Landmark religious liberty ruling Tuesday prohibits denial of public funds to schools based solely on their religion

In yet another landmark case for religious liberty, the U.S. Supreme Court ruled Tuesday the government cannot exclude religious institutions from government funding based solely on their…

In yet another landmark case for religious liberty, the U.S. Supreme Court ruled Tuesday the government cannot exclude religious institutions from government funding based solely on their religiosity. 

The high court ruled 6-3 that Maine unconstitutionally barred religious schools from joining other private schools in receiving state tuition for students in rural areas without a public-school option. 

“In some of the state’s rural and sparsely populated areas,” explains, “school districts opt not to run their own secondary schools. Instead, they choose one of two options: sending students to other public or private schools that the district designates, or paying tuition at the public or private school that each student selects. But in the latter case, state law allows government funds to be used only at schools that are nonsectarian – that is, schools that do not provide religious instruction.” 

That particular provision in the state’s law has been struck down by the ruling Tuesday in Carson v. Makin. 

Chief Justice John Roberts, who wrote the opinion for the majority, called the decision an “unremarkable” – essentially, no-brainer – successor to previous religious liberty rulings. 

In Trinity Lutheran Church v. Comer, the court said in 2017 that Missouri acted illegally in denying the church playground resurfacing funds that were available to non-religious organizations. In Espinoza v. Montana Department of Revenue, the court ruled, as in Carson, that public tuition funds earmarked for private schools can’t arbitrarily exclude religious schools.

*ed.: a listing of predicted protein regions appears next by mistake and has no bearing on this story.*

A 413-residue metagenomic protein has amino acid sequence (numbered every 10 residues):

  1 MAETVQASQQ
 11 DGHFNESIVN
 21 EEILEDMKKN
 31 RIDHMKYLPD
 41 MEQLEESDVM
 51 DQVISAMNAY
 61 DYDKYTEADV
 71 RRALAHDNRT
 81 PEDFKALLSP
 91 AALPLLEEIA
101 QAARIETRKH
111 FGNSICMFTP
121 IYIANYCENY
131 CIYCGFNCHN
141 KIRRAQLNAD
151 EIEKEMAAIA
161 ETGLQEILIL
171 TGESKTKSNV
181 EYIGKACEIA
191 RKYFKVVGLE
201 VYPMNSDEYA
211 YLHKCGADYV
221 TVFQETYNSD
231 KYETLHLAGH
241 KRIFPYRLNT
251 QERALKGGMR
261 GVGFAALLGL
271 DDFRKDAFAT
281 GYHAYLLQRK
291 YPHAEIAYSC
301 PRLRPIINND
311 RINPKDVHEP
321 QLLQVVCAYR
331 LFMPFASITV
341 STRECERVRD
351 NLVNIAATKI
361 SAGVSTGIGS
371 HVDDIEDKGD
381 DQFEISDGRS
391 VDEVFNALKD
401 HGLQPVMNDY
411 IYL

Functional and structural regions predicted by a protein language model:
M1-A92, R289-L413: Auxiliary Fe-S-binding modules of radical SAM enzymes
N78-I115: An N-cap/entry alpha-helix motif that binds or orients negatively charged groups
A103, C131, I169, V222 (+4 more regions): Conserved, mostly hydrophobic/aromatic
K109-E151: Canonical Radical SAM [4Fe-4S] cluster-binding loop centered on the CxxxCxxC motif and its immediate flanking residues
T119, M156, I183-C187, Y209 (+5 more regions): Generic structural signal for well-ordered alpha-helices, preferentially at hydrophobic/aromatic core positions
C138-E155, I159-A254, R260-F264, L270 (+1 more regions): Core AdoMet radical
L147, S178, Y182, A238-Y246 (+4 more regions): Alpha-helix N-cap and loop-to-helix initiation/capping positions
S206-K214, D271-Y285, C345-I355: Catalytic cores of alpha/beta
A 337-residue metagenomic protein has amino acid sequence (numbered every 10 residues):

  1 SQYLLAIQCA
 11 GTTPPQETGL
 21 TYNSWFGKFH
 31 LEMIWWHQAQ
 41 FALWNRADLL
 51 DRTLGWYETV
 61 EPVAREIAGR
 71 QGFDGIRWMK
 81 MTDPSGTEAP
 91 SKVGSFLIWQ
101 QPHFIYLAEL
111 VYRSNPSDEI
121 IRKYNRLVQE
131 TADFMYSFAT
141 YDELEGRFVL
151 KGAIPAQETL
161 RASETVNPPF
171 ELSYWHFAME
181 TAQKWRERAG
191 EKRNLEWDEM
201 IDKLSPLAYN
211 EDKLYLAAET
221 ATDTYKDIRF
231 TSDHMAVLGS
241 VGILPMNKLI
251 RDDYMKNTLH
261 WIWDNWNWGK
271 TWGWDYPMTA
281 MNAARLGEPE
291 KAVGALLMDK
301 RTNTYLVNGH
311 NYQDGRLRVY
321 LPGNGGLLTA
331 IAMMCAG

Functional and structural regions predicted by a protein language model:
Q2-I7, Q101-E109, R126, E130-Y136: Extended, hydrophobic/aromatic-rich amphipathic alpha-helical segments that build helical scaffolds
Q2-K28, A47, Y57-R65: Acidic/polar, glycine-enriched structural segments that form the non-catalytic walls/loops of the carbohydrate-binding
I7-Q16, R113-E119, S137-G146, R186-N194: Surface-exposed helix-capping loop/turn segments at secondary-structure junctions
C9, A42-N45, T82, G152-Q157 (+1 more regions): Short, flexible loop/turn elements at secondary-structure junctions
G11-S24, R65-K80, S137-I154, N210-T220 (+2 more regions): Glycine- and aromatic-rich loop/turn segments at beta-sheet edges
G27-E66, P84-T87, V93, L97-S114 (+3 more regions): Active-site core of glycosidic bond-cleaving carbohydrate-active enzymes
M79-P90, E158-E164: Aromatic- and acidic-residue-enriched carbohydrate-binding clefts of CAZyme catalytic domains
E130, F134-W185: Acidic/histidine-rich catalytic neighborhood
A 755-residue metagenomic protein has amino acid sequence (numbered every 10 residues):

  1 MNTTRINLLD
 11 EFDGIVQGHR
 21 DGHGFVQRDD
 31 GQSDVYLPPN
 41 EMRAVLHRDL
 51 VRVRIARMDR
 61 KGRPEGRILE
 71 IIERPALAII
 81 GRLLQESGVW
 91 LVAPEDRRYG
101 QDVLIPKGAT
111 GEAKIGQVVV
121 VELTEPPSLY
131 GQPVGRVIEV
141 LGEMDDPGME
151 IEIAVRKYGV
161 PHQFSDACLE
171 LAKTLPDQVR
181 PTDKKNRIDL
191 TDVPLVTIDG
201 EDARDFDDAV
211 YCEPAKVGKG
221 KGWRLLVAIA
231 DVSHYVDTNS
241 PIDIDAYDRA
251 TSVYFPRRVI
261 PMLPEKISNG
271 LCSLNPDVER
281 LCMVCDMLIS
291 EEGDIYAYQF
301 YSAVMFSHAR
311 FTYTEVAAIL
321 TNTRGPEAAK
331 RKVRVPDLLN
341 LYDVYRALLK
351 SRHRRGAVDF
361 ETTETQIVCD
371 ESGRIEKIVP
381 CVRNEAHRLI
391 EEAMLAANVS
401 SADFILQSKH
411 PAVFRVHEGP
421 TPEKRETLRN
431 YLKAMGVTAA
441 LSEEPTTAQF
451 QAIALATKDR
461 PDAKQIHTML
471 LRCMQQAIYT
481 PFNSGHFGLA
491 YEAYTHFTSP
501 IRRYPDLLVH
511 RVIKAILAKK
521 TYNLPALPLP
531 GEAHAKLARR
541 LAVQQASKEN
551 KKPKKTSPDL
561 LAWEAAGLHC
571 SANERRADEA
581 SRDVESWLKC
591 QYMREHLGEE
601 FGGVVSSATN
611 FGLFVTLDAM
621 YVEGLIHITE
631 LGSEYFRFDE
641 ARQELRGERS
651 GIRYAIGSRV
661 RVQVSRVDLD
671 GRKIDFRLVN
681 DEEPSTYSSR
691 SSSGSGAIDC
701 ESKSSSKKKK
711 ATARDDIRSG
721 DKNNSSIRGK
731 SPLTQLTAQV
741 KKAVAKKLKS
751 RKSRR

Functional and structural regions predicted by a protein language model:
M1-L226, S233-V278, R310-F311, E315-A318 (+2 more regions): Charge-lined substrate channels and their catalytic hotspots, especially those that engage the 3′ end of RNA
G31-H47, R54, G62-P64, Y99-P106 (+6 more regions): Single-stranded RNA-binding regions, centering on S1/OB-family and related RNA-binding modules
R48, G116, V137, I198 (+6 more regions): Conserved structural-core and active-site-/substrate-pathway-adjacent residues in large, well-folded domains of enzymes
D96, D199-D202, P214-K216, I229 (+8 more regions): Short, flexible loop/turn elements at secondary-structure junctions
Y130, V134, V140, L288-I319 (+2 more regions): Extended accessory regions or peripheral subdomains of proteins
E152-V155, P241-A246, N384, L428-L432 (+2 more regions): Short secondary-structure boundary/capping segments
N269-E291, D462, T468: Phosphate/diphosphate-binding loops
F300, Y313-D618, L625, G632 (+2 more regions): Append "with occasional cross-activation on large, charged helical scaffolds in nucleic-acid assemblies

Roberts noted dissenting Justice Stephen Breyer’s emphasis on neutrality in matters of religion – but, Roberts writes, “there is nothing neutral about Maine’s program. The state pays tuition for certain students at private schools — so long as the schools are not religious. 

“That is discrimination against religion. A state’s anti-establishment (of religion) interest does not justify enactments that exclude some members of the community from an otherwise generally available public benefit because of their religious exercise.” 

Yet, as unremarkable as Justice Roberts calls the ruling, it’s remarkable from the standpoint that three sitting justices think it’s wrong – believing that the Constitution prohibits religious institutions from benefiting from public funding merely because of their religiosity. 

That there is still disagreement on the high court about whether religious institutions can be discriminated against, even after Trinity and Espinoza, makes the ruling in Carson all-the-more relevant and landmark. 

So says Darrell Jones, president of the Stanley M. Herzog Charitable Foundation – which filed an amicus brief in Carson, and which operates The Lion. 

“This is a huge victory for religious liberty, and a defeat for unconstitutional government discrimination against religious people and institutions,” Jones said after the ruling. “Justice requires equal treatment under the law, and the Maine statute did the opposite.” 

Commenting on the Herzog Foundation’s friend-of-the-court brief in Carson last fall, Chairman of the Board Todd Graves said, “Religious discrimination is sadly a common occurrence in our country, and the injustice in Maine is just one example. 

“Discriminating against students and schools solely based on religious identity is a clear and flagrant violation of every American’s right to freely exercise their religion. We are proud to support Christian schools and families in Maine, and look forward to the Court ending this injustice next year. The Herzog Foundation will continue to take a stand for Christian schools all across the country.”